The Krewe of Nereids, a women’s carnival association, was established in 1966 and parades two Sundays before Mardi Gras on Highway 90 beginning in Bay St. Louis and ending in Waveland.  It originally paraded on Coleman Avenue, but grew so large that it was forced to move to Highway 90.

The Waveland Civic Association hosts the St. Patrick’s Parade the Saturday before St. Patrick’s Day (March 17).  After Hurricane Katrina the parade was moved to Highway 90.  In 2012, after opening the New City Hall, the
St. Patrick’s Parade returned to Coleman Avenue annually in March. 

Wave Fest
is the after summer festival on Coleman Avenue. It is a street fair with food, arts & crafts, and music.
WaveFest is sponsored by the Waveland Community Coalition.

2012 brought the first Halloween Trunk or Treat. Area businesses and civic groups set up tables and gave out candy and other Treats to the children (and parents).  There was face painting, a cake walk, a haunted house and a booth decorating contest.  The participation  was incredible.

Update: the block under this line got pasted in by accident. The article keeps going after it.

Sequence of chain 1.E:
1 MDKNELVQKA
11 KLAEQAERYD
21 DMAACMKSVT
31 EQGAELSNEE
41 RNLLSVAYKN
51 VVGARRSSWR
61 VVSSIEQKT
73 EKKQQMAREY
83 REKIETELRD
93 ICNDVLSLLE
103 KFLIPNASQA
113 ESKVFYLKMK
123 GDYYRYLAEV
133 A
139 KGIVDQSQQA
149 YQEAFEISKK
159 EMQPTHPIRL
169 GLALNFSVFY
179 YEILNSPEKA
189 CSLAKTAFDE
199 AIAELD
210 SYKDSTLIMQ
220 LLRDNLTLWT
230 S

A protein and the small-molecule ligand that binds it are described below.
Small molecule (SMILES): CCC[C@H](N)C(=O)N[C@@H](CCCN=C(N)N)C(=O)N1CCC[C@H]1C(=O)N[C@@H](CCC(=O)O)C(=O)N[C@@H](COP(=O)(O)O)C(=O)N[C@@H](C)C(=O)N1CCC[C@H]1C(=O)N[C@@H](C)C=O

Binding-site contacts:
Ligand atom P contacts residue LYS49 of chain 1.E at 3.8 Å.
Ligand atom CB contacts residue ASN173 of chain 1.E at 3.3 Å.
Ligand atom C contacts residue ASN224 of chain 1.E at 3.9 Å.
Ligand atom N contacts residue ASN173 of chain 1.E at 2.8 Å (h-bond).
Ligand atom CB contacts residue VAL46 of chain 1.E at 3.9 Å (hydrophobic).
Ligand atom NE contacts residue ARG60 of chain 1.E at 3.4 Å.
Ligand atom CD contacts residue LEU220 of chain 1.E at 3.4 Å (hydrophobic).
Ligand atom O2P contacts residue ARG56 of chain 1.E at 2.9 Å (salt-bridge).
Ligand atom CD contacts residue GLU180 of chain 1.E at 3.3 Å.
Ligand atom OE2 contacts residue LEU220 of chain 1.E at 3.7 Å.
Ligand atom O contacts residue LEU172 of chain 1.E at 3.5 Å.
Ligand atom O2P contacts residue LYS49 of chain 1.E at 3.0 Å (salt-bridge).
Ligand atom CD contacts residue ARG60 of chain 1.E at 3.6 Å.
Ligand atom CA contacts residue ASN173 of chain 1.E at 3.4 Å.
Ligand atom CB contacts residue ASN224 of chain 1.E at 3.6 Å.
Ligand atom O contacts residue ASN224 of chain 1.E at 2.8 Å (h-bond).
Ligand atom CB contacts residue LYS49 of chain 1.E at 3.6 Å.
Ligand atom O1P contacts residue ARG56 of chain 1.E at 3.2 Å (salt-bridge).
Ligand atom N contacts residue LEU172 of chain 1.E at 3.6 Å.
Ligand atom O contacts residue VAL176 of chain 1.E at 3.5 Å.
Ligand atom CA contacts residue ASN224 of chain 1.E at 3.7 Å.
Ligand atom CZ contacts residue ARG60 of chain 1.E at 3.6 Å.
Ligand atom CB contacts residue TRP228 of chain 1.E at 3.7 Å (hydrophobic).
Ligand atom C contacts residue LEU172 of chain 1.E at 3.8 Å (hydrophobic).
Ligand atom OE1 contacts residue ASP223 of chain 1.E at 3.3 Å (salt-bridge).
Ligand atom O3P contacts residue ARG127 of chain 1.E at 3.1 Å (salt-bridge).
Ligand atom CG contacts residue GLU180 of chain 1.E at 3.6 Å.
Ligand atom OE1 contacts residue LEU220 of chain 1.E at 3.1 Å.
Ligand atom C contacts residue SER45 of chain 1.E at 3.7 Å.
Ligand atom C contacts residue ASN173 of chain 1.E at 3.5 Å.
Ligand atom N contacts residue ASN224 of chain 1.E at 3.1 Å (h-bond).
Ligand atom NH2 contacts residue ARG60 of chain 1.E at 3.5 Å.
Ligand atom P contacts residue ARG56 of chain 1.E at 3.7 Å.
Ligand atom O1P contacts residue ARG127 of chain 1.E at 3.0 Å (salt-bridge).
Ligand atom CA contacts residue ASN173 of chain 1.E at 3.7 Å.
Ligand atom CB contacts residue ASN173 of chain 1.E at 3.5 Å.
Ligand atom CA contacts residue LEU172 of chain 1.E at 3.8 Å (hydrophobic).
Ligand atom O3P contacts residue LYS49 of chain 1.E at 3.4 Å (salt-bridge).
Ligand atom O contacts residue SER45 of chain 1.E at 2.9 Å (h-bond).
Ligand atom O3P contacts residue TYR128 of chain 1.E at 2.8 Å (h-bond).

The Waveland “Festival of Lights” is on the first Sunday in December on Coleman Avenue.  At 5:00 PM there is caroling on the steps of City Hall and at dusk, Santa arrives by fire truck to light the tree on City Hall’s plaza.
After the tree lighting, children’s pictures are taken with the Carousel Reindeer, refreshments are served and children tell Santa their Christmas Wishes.

Buccaneer State Park (dedicated on January 1, 1976) is located west of Waveland on 343 acres on property formerly owned by Andrew Jackson and known as Jackson Ridge.  The Wave Pool was completed in 1979.